THOUGHT FOR THE DAY: There is a long history of manipulation so that we hardly notice it anymore

By Canon Gerry Conroy

Someone recently was telling me they asked a Chinese man how the Chinese government had managed to contain the outbreak of covid-19 in China compared to the west. He said people were told to stay in their homes and not come out, the army delivered food and essentials.  I don’t know the truth of that, but I thought to myself that would never work in the West. People wouldn’t put up with it. We might be tempted to say we value our freedom more and aren’t willing to give up our independence for anyone, but I suspect that such reasoning might be doing people from other nations an injustice.

Closer to the truth, I think, is the fact that in the West we seem to place less value on authority to get us to the truth, we all have our own ideas and those are ultimately what we follow. What we feel is how we decide what is right and what is wrong, what is true and what not; what we feel is how we justify our actions to ourselves and to others. We seem to think that this is progress and other cultures need to think as we do, but it brings with it its own problems. Our feelings are open to being manipulated by all sorts of things and that is how our thoughts about what is right and wrong, about what is true are manipulated also: Social Media, advertising, there is a long history of manipulation so that we hardly notice it anymore.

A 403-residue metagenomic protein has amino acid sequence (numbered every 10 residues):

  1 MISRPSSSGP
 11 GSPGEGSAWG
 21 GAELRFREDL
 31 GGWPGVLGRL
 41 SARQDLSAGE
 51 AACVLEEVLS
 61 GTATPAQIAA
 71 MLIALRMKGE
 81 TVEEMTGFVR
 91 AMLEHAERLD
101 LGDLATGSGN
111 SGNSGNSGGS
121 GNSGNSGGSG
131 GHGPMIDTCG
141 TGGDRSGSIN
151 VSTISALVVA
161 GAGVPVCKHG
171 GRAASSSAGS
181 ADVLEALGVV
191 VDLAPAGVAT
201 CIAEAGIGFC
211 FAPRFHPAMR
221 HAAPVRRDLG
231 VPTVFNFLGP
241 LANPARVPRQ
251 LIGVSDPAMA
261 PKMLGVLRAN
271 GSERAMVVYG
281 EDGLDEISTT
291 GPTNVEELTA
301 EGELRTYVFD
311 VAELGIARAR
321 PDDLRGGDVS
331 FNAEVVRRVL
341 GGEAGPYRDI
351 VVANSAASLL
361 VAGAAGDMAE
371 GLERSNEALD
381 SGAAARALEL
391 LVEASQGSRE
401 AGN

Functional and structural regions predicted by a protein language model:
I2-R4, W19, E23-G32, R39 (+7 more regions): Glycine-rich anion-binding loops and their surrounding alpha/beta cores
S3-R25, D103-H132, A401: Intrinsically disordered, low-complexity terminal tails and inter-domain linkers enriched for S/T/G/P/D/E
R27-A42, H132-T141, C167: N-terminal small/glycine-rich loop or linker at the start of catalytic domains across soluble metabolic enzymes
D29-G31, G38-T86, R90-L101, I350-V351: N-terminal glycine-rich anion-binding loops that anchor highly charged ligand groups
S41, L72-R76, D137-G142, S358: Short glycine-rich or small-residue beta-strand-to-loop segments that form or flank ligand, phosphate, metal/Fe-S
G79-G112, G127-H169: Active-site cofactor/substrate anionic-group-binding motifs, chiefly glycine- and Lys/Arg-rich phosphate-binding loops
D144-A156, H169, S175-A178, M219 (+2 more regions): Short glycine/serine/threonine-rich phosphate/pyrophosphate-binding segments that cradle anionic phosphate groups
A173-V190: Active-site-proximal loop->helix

The first reading presents an attitude that is markedly different and perhaps somewhat strange to us. It tells of how the people rejected their own experience and chose to listen to someone with authority instead, first of all Moses and then a Prophet that God would raise up for them. Can we say we do that? We listen to the experts until it impinges on what we want to do – stay indoors, don’t socialise, we listen up to a point and then when it no longer suits us, when it is too difficult, we do what we want, what we feel is right for us.

The Gospel tells us that Christ taught them with authority and it raised the whole question of authority for the people who saw the miracle he worked. It puts that same question before all those who listen to that story, the question about the authority we recognise in our life. Is the only authority we recognise, the feelings we have, are they the sum total of how we decide what is right and what is wrong, what is true for us? Probably there are other authorities we listen to as well, but the real question is who is the ultimate authority in our lives; is it our feelings, or is there something else? The Gospel is asking us where is Christ in it all? Without him there is no salvation from evil.

Canon Conroy is parish priest of St Patrick’s, Dumbarton

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